Principal Investigator

Doctor

Karine Raymond

Dr. Karine Raymond works on decrypting the mechanisms by which skin epithelial cells sense and constantly adapt to environmental stress. She aims at modelling inherited skin diseases caused by altered resistance to environmental stimuli using stem cell-based models.

Doctor
Karine Raymond
Location: LUMC, Netherlands

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Dr. Karine Raymond’s work aims at understanding how the different specialized skin cells communicate with each other to constantly sense and adapt to environmental stress such as the entry of microorganisms, UV radiation, as well as mechanical stress. Her lab develops advanced models based on human induced pluripotent stem cells (hiPSC). These are used to decrypt how mutations found in rare skin diseases such as Epidermolysis Bullosa and Xeroderma pigmentosum affect skin equilibrium. Her main objective is to develop new therapeutics and prevention strategies for these diseases which severely affect patients’ quality of life.

Dr. Raymond is a junior principal investigator within reNEW’s Leiden node. She started her team at the Leiden University Medical Center (LUMC) in 2020. She is also a research officer at the French National Institute of Health and Medical Research (INSERM).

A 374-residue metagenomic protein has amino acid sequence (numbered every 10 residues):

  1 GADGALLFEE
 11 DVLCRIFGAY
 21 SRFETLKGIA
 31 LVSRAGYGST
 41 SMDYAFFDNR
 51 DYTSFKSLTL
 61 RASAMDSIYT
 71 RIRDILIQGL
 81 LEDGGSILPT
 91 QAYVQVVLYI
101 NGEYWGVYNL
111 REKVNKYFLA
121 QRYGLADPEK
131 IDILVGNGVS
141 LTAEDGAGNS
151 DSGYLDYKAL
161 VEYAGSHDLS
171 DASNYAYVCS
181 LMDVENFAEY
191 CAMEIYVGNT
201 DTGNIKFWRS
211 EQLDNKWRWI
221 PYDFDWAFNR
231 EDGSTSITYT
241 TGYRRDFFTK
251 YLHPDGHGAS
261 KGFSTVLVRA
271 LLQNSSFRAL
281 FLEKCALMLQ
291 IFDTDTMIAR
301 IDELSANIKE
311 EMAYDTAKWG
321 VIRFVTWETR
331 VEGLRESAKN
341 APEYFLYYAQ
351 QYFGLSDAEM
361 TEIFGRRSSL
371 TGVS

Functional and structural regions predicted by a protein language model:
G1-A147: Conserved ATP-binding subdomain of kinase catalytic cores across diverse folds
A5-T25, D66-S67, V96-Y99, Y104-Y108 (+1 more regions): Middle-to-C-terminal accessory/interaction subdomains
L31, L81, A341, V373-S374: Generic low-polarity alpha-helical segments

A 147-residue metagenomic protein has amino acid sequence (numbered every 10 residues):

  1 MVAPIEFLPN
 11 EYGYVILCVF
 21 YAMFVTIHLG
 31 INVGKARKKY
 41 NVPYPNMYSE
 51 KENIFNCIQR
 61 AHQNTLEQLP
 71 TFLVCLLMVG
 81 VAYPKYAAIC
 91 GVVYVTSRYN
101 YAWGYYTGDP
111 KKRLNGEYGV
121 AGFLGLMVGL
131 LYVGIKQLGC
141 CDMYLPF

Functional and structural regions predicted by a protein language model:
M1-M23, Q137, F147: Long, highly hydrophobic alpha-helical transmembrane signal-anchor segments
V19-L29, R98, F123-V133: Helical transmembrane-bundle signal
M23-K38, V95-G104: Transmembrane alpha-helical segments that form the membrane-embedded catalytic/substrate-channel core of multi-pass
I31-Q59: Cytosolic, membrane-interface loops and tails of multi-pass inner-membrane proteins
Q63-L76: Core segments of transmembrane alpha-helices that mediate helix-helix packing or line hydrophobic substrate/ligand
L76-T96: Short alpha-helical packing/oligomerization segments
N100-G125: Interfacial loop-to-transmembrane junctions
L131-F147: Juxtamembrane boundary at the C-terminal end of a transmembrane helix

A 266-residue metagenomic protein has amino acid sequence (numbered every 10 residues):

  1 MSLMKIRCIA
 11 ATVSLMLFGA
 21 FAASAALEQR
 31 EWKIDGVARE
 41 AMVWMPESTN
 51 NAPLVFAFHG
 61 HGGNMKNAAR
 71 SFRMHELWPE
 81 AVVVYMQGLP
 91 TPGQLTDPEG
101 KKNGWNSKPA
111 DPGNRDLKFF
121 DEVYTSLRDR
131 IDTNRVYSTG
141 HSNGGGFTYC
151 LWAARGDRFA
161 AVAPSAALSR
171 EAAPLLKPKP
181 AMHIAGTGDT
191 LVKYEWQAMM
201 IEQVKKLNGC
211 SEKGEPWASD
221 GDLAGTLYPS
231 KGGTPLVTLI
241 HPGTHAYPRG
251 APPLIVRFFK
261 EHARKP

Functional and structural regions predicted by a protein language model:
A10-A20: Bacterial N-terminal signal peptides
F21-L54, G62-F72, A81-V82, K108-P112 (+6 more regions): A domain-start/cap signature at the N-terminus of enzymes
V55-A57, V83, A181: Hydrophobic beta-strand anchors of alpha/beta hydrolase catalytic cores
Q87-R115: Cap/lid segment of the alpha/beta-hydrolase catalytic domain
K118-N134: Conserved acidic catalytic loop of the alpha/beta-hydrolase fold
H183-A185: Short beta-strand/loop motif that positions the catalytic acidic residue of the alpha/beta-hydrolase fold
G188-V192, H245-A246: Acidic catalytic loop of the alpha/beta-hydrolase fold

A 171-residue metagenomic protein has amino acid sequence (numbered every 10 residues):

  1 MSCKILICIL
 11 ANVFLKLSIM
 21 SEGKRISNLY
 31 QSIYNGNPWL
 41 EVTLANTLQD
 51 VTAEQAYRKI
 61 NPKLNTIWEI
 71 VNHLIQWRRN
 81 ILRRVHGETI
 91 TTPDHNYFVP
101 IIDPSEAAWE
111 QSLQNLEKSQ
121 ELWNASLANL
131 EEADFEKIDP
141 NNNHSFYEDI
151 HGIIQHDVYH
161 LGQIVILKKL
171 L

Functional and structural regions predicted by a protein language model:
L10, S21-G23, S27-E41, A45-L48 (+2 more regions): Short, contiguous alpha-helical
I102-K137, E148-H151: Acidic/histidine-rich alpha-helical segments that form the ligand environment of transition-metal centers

Dr. Raymond joined the LUMC’s Department of Anatomy in 2017 within the hiPSC hotel where she started developing skin disease models. As part of this initiative, she has been involved in training MD and PhD students and supported several external courses. Prior to this, she did two postdocs, at the Curie Institute, Paris and at the Netherlands Cancer institute, Amsterdam.

reNEW researchers have a strong track record of scientific excellence in stem cell biology

They have performed pioneering work in stem cell research spanning different tissue and cell types, different technological advances and different stages of applied research. This provides an unprecedented international opportunity to utilise the combined wealth of knowledge, complementary skills sets and clinical experience across reNEW to push stem cell discoveries toward translational outcomes.